Baptist pastor Bob Bixby today takes a page from George Gilder's book to note the unexpected fallout of the sexual revolution.
He writes in an online article, "Women who sought so long to be freed from men are now finding that there are no men from whom to be liberated!"
While I think Bixby's level of cynicism about his own sex is over the top, his observations echo a bitter comment made to me last week by a man in Sydney, that the same women who, in their thirties, complain that there are "no good men" spent their twenties corrupting men. It's no wonder, he said, that men are reluctant to settle down after having been made to feel disposable by women who wanted them sexually but insisted on delaying marriage and kids.
The Catholic young-adult community in Australia seems particularly hard hit by women's buying into the feminist ideal of "freedom," which requires them to refuse to marry until they have proven they are emotionally and economically able to survive without a spouse. I met a number of faithful, intelligent Catholic men during my short time there who, while not as openly resentful as the one who complained of being corrupted, seemed more ready to settle down than many of their female counterparts. I think the Germaine Greer influence must still be strong there, which perhaps also explains why women there took so readily to "Sex and the City."
Having now traveled literally around the world to see the supposedly liberating effects of a de-Christianized sexual culture, I am still waiting to find women who genuinely seem happy in their supposed freedom. Instead, they are experiencing the spiritually stifling effects of "a freedom without responsibilities"—what Pope John Paul II aptly termed "utilitarianism ... the opposite of love."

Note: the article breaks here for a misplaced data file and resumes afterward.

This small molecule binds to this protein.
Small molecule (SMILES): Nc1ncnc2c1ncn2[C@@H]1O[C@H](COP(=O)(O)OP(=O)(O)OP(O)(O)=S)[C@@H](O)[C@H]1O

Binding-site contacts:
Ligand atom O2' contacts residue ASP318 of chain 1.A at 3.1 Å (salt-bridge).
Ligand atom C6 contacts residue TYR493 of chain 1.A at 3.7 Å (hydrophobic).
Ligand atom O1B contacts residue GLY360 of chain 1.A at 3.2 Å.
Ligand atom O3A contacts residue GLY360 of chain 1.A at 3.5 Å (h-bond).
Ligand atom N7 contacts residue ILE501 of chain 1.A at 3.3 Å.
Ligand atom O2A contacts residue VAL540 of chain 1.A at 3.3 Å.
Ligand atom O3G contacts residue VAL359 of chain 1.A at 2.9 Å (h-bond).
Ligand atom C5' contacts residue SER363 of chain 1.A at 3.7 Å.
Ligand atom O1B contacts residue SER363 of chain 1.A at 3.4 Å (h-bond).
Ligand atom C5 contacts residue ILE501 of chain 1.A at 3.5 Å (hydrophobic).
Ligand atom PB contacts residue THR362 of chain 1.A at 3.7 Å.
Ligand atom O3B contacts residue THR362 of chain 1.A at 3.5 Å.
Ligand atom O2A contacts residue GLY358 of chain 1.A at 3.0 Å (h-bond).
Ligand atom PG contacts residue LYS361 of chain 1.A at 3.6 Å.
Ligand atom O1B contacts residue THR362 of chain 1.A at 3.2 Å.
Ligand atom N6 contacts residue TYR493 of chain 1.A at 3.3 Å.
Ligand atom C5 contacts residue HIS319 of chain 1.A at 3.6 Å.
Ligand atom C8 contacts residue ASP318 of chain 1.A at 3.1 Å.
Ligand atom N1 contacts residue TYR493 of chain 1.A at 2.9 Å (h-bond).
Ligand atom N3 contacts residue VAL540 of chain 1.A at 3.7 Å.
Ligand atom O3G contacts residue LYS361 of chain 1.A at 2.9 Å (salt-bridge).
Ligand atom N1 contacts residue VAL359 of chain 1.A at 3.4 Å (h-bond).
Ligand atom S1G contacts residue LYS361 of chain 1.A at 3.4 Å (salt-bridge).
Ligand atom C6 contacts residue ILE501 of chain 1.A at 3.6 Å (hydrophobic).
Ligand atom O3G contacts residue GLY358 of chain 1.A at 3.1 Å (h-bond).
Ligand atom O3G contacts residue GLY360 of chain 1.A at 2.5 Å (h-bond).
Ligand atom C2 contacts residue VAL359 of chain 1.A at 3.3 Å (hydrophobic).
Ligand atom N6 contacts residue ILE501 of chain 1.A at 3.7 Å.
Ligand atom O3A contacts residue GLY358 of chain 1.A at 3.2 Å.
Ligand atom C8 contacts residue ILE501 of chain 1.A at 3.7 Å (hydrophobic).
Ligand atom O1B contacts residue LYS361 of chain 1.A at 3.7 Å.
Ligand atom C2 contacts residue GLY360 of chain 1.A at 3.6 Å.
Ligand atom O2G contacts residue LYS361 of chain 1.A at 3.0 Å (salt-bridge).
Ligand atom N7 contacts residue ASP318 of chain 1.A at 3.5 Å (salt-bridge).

Attempting to bond sexually without the protection of marital commitment—which, for all its faults, remains far more secure than relationships lacking such vows—leaves them without a net. In order to survive an environment where there are so many opportunities for them to use or be used, they necessarily become hardened, and so are less able to let love in.
By contrast, I often meet young women, particularly in their late teens and early twenties, who are not only countering the culture in striving to live chastely, but are downright joyful about it. I was reminded of this when meeting 20-year-old Ruth Russell and some of her contemporaries in Sydney last week. They know that the road they have chosen is not easy, but they have seen the damage that "going with the flow" does to their peers. It helps that they actively seek like-minded fellowship, encouraging one another and evangelizing those around them with their witness at least as much as their words.
These chaste twentysomethings have an advantage in that they are children of the children of the JP2 generation, so they tend to get reinforcement from their families. However, the generation of women who came just before them—those in their thirties and older—were catechized by the culture, not the Church—or, rather, their churches and families caved to the culture. They were sold a bill of goods by their feminist forebears and have nothing spiritually meaningful to show for it. It is those women in particular who are the so-called lost generation I had in mind in writing my book.
I don't think it's at all too late for my thirty-plus generation, or their male counterparts who have lived "the life," to share the joy of our younger brethren. But to get there, we all need to seriously think about how our actions have affected those around us, and resolve to treat others as we would be treated ourselves. That means being willing to admit that we cannot control how the person we would like to love will respond to us. It means being soft-hearted instead of hard-bitten. It means being willing to begin to love, chastely, at the risk of not receiving love in return.
*Edited and amended since original post—timestamp shows when last edited. Last added the paragraph beginning, "Attempting to bond sexually ..."